The most important part of my residency was activated through planning three public workshops organised together with the TCAC’s curator Esther Lu, and Ingrid Chu Public Programme curator at AAA. These were focusing on the complex relationships between property, protest and commons inside the alternative economies of art. We have invited 22 participants who were drawn from SE Asia and beyond. They discussed art practices and offered reflections on the role of social movements in their respective contexts as well as presenting personal and institutional tactics on how to remain sovereign from the pressures brought upon by a relentless marketization of symbolic and social values in public life.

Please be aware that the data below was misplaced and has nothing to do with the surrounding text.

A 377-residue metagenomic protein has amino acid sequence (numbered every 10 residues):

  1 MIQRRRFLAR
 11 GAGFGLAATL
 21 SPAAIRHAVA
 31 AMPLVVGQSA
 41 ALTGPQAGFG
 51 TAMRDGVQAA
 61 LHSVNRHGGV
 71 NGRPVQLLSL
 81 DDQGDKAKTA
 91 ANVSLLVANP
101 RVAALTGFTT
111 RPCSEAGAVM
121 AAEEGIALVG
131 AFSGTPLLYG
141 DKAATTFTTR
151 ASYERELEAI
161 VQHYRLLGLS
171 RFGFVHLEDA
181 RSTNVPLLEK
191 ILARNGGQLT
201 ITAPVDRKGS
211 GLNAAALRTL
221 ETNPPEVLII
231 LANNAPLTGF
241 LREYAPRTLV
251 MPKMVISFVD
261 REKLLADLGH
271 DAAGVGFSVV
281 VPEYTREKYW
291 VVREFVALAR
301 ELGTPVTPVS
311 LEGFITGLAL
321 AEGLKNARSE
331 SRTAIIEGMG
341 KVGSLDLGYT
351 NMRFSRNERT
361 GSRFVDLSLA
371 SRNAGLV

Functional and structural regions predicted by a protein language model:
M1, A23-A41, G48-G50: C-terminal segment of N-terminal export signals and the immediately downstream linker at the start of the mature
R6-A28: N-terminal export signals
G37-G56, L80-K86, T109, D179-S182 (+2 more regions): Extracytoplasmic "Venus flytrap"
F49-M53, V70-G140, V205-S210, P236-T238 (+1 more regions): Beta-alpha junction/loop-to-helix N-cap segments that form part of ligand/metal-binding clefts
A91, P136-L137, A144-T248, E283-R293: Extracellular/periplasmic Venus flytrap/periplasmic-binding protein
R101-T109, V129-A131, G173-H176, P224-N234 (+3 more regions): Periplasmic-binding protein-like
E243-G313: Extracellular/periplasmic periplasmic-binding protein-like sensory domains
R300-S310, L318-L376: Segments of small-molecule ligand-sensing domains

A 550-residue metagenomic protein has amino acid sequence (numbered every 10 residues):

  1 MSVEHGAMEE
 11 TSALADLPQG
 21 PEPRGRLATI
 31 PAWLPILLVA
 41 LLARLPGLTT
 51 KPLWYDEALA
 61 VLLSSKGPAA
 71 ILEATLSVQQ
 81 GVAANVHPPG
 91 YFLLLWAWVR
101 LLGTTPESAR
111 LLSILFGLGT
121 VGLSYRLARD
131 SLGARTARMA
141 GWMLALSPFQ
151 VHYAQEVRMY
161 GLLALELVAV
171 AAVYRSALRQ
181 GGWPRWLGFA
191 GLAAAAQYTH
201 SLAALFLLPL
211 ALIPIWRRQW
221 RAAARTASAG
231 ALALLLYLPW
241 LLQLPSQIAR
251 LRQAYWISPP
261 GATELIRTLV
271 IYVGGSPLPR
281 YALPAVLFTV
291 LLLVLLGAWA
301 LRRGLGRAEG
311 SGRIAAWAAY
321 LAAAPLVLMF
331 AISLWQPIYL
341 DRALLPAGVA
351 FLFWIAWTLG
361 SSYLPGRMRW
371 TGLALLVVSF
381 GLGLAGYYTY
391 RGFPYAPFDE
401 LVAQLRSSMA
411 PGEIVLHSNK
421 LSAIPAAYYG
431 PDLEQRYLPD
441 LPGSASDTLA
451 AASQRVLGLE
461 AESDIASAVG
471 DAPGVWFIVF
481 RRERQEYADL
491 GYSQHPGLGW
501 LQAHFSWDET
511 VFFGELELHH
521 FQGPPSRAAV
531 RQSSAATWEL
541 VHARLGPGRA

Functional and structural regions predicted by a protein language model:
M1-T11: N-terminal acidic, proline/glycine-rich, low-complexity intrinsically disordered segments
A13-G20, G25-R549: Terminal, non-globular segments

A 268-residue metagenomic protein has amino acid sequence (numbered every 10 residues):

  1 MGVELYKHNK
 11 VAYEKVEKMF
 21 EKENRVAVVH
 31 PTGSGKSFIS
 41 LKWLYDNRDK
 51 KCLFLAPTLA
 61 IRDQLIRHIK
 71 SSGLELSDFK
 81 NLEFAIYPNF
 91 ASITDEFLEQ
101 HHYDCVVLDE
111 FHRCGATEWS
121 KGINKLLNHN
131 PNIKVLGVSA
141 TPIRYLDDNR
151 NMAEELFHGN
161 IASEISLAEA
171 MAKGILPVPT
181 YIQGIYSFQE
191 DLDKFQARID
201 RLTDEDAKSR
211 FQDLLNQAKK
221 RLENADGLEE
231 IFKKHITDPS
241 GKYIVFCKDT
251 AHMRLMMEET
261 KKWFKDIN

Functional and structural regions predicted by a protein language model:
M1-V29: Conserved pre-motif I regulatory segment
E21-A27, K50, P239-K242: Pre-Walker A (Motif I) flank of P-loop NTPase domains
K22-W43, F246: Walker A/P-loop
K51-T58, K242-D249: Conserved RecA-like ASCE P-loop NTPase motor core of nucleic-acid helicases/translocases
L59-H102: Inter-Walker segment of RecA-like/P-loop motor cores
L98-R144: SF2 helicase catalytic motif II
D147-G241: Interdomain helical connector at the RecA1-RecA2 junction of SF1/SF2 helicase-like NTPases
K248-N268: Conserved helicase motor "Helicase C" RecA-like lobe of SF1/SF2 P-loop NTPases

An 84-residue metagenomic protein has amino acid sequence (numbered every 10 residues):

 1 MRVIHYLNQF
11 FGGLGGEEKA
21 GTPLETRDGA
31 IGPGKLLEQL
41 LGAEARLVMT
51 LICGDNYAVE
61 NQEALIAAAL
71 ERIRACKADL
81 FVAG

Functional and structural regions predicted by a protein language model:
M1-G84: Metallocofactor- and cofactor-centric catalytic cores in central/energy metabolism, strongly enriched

Made in Public, is planned as a book reflecting a need for a closer evaluation of a sustainable public realm in Asia. It is a result of a collaboration between AAA and TCAC in preparing the workshops in HK and Taipei during Spring and Fall of 2015. As a publishing platform, we wish to expolore intellelctual emrgencies through conversations leading to a longer term exchanges between participants. We are concentrating on projects, which place art at the center and are actively seeking models for practice based on sharing, community involvement, bottom-up production of culture. Their approaches demostrate critical awarness and rigour paired with a sensitive excavation of values emerging in local contexts. Their commitment is unhampered by threat of disappearance through limited material resources. We are planning the book as bilingual publication, that way recognising the importance of translation, attending to differences as well as activating networks across a deeply diverse and often divided region. The artistic projects we wish to include, explore the world of the social relations, the places and the ways in which encounters occur. Dialogues and exchanges both on the Internet and elsewhere are fundamentally approximations to the problems that arise in relation to the emotional nature of bio-political production, including dynamics such as affection, cooperation, and friendship. This acknowledges the necessity of documents or more broadly a future archive as a speculative force, where representations as well as temporalities collide.